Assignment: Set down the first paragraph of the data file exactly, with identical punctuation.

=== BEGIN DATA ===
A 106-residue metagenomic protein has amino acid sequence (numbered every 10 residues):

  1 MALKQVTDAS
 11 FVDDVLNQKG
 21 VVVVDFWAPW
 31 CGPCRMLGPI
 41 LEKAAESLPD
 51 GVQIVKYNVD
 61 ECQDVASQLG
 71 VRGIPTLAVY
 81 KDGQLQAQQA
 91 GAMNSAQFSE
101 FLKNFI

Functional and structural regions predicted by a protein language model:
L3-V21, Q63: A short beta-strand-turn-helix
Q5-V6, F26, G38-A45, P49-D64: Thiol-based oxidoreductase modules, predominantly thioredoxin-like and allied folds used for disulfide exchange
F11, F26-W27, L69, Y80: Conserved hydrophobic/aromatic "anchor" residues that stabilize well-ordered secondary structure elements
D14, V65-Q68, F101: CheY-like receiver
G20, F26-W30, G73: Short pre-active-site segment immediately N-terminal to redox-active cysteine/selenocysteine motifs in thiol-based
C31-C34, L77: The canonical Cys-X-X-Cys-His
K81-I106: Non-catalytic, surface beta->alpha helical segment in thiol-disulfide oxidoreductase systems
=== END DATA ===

A 106-residue metagenomic protein has amino acid sequence (numbered every 10 residues):